The scene is thus shaped by the bodily referent inherent in it from the outset. A child's earliest perception, no doubt while still in the womb, is a holistic experience. The perceptive instruments are an ensemble of receptors which give the external world in intra-psychical space a scenic structure. The bodily processes described by LORENZER should not, however, be seen as natural or ingrained reflexes, even if they seem quite similar. The senso-motoric process can be readily recognized in a nursing mother whose milk production is activated the moment her child cries and not when the hungry child starts to suck at her breast. The baby's interactive need, the stimulus, is perceived and understood by the mother as a holistic experience, and her body responds immediately—holistically, scenically and faster than it could ever be triggered by any conscious decision. But they are learned in social interaction. [39]

Hence, this describes the scenic unit between the organism and its environment. The scene always encompasses both, "internal" and "external," and supports the statement that "this interplay is the foundation for everything." Such interplay provides the basis for human experience, it remains both active and necessary one's whole life long and constitutes an ever-more discerning ability to take in new experiences.

"Let us concentrate on the original experience: the scenic interplay and its effect on human development. This interplay, whether occurring within pre-natal, post-natal or familial constellations, has two fundamental qualities: satisfying and unsatisfying/harmful. In consequence, human development occurs against the background of 'ananke', the basic human state of vulnerability. Humans in particular are dependent on a constantly flowing and satisfying exchange with their environment. This is very obvious at the outset of life, but it continues thereafter ...This state of dependency keeps this interplay going and pushes it in the direction of the satisfaction of needs. Long before this compass orientating us to the satisfaction of needs is laid down, there still exists a requirement that needs are met. The basic human state of vulnerability is the source of the drive towards exchange and interplay: the first fundamental content of this drive is directed towards satisfying interactions and the defense against unsatisfying and damaging ones. The drive is therefore the urge both to accept and seek out specific interactions fulfilling and satisfying needs. It is clear that such requirement and needs have their origin in bodily metabolism. The need for human contact evolves from this. Sexual needs bear witness to these bodily origins" (p.44). [40]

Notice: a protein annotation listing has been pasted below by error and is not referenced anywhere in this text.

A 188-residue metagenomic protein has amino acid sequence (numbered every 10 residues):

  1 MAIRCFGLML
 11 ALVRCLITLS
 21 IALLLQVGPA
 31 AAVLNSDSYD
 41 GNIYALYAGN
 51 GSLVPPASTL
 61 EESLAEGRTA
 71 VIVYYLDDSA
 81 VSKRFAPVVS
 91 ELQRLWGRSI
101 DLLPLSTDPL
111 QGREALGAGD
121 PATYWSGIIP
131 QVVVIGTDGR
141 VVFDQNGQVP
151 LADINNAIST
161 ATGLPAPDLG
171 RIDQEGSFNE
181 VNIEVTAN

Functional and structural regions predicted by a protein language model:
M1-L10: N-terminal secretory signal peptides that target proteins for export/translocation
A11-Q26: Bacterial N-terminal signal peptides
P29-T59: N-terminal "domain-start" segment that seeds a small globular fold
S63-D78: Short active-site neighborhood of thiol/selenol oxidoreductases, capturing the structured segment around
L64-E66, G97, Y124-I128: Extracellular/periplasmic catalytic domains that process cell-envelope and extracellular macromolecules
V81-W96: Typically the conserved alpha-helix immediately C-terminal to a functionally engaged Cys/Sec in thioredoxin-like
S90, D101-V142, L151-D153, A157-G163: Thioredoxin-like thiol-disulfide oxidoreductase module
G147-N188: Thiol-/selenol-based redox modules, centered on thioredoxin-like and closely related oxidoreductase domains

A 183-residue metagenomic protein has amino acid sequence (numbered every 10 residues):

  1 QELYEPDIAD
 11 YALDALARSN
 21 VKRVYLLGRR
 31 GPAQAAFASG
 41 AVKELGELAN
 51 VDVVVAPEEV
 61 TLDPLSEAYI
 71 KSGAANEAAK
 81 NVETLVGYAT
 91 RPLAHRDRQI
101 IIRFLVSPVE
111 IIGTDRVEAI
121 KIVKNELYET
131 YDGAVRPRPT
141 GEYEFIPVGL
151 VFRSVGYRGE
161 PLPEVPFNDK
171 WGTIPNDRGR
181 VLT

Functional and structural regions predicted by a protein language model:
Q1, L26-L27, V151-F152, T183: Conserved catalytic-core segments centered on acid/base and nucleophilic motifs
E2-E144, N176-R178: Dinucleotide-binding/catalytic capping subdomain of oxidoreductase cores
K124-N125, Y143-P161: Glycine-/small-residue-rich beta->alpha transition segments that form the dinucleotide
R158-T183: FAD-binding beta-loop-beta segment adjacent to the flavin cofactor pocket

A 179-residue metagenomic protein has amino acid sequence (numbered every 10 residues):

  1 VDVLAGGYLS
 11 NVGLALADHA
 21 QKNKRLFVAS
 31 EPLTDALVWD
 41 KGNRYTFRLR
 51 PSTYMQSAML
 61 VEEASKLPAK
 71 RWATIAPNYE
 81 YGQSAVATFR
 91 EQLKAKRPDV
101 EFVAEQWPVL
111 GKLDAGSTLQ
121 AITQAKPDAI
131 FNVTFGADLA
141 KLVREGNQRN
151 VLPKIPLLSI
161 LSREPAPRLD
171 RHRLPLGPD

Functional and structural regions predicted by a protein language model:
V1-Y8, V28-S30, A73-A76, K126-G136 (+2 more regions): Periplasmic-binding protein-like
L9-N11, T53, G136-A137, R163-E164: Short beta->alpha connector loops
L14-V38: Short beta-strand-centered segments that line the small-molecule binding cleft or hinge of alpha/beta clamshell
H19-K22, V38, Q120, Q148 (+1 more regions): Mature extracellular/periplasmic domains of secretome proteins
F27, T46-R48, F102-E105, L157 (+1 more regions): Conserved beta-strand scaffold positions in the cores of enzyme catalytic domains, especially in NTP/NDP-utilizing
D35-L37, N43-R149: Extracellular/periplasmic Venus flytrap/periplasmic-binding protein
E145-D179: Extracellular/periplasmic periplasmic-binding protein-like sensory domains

LORENZER defines drive as the ensemble of all efforts to achieve satisfaction. This satisfaction is only achievable in social relationships—also for the most basic biological needs. The active search for satisfying interaction with the social environment, including specific individuals with whom a relationship is formed, shapes a structure of "specific interaction forms." It is the memory traces of satisfying experiences which, in interplay between "internal" and "external," achieve their unmistakable form and subsequently become an ensemble, a formation. LORENZER maintains the biological dimension of the drive theory by emphasizing the pleasure-unpleasure principle. At the same time he integrates the theory into a new view of early social interactions whose ongoing importance he develops in the interplay between the internal and external, between biological needs and the social forms in which they can be satisfied and are reconfigured. [41]

This dialectic gives rise to the life-long development dynamic of the subject in interaction with other subjects and the world. But at what point does language come into the game? The early pre-verbal, scenically stored interaction experiences, the "specific interaction forms," gradually include verbal images which appear in the interaction. Simple (pre-symbolic) interaction forms and spoken words, which are in themselves holistic and situated entities of meaning, defined in social interaction, are the material for the development of a symbolic level. Alfred LORENZER takes up this link between interaction form and verbal images, as a process of symbol-building and emphasizes that:

"Again: word and interaction together construct the language symbol. Therefore I have called this a 'language symbolic interaction form' [Sprachsymbolische Interaktionsform]. When word and interaction are joined in this way practice is—via language—fully at our disposal" (p.50, our translation).

"The 'power of language to regulate practice' when oriented outwardly encompasses what we term 'action' or 'conscious perception'. However, when oriented inwardly we term it 'internal reflection', 'conscious emotion' etc. In relation to the task of psychoanalysis, we can now begin to see what is meant by 'language destruction and reconstruction': the separation of the unit of language and practice and conversely the therapeutic attempt at their restitution" (p.51, our translation).